“For the whole year, I’ve been in the gym working on my weaknesses. My defence especially. The positioning of my hands in defence is a lot better. My footwork I feel is a lot better. I think my boxing brain, to predict and read stuff has improved to become a lot better. I’m working on a lot more things. Five months before the Dave Allen fight, I had a major shoulder operation. I never recovered from it. It took me a lot of time to build that strength back up in that arm, but now I’m firing on all cylinders.”

The Dave Allen (17-5-2) fight took place in July 2018 at the o2 Arena on the undercard of Dillian Whyte vs Joseph Parker. Going into the fight, Nick was undefeated. A British title eliminator, it was the biggest challenge of his professional career and one that, despite the portentous medical advice given by those treating him and still being relatively hampered by the incapacitating effects of major injury-treating-shoulder-surgery, he felt he could win.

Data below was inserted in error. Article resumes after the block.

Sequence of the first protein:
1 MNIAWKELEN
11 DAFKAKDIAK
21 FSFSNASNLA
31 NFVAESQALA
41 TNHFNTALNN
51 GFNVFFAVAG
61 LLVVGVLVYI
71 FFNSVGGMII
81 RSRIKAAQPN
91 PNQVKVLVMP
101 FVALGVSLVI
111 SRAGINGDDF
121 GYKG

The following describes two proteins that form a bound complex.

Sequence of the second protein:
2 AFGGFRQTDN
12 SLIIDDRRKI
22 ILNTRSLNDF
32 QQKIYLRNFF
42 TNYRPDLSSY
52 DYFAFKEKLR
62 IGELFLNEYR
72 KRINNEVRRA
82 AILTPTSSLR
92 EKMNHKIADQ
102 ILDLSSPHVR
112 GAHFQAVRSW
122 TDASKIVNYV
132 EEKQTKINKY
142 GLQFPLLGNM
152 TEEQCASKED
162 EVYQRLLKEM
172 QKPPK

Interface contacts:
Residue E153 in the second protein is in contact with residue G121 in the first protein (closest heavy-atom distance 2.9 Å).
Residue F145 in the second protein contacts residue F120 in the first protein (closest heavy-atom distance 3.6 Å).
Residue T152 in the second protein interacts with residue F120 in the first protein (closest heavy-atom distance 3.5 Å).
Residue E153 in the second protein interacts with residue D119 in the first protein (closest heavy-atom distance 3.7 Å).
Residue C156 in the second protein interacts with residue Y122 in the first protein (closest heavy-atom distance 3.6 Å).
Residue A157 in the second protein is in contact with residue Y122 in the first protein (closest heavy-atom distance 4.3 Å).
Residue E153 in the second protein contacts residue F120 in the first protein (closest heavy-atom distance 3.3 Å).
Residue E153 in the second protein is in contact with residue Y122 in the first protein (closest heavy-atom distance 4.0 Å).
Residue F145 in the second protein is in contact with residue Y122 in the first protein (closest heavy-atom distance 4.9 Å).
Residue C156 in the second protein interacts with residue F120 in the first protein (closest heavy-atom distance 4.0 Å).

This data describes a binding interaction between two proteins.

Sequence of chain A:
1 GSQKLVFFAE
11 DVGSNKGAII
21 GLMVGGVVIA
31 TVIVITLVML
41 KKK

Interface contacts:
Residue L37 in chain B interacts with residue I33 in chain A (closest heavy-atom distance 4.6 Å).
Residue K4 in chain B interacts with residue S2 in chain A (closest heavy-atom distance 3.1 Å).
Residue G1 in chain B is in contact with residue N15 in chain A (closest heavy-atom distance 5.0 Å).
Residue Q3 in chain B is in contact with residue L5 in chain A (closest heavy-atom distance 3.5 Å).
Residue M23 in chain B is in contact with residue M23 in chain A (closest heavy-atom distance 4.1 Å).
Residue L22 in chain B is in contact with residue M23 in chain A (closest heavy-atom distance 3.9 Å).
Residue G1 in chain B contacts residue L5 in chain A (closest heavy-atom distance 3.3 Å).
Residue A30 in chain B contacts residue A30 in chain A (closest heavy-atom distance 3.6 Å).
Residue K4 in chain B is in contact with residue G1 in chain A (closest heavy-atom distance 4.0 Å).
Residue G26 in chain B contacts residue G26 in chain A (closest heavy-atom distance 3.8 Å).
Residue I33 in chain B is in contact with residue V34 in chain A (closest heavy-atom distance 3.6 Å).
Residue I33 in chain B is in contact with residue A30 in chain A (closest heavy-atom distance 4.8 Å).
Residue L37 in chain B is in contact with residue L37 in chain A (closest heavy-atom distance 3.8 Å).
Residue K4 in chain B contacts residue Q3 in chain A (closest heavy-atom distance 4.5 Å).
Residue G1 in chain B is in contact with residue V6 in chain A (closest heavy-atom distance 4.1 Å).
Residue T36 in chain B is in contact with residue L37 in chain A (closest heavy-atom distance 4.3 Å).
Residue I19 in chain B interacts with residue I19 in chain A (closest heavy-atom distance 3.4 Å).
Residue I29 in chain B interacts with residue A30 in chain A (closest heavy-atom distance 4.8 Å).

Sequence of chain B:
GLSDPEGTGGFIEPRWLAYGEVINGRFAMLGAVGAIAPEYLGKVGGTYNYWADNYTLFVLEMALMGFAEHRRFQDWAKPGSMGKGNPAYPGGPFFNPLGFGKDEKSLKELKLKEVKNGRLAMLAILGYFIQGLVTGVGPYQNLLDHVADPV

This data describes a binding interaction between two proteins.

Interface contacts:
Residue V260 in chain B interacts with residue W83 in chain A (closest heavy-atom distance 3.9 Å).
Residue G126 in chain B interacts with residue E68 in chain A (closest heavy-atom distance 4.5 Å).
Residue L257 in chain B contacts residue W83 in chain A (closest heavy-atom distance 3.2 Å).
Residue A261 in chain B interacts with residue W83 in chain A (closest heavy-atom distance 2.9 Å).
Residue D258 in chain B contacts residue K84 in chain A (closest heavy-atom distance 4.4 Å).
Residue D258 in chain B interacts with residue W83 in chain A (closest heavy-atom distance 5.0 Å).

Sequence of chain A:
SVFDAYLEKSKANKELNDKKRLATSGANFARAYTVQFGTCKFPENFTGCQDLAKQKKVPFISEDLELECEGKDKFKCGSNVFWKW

“Yeh, the hospital and the doctors advised me not to come back that early, but I was raring to go. We wanted to take a lot less of a fight than Dave Allen, but we got a deal that was too good to refuse so it was a risk to take, but I believed in myself. I thought I might not be carrying the power that I normally do in my arm, but I thought I could outbox him, which you know I was, but it wasn’t really my style and that combined with a long lay out and 2 weeks’ notice and what with the injuries I had, it was a big risk. But we took it and it didn’t pay off and that’s that.”

The defeat to Allen was unexpected and arrestingly concussive. Webb had been using his jab to good effect, controlling both the pace and distance of the fight. As predicted, he was competently outboxing Allen. As the Doncaster fighter characteristically pushed forward, Nick started to land bigger shots – hooks and uppercuts finding Allen’s durable chin with eye-catching regularity – but in the fourth round, two lapses of concentration and two looping overhand Allen rights caught him, the first not sufficiently enough to do anything other than act as cautionary precursor; the second collapsing Nick to between the third and fourth rope, before, following a valiant and dizzying attempt to reclaim a perpendicular position, his perfidious legs and overwhelmed brain finally yielded, betraying him to a horizontal position facing upwards toward the o2 ceiling.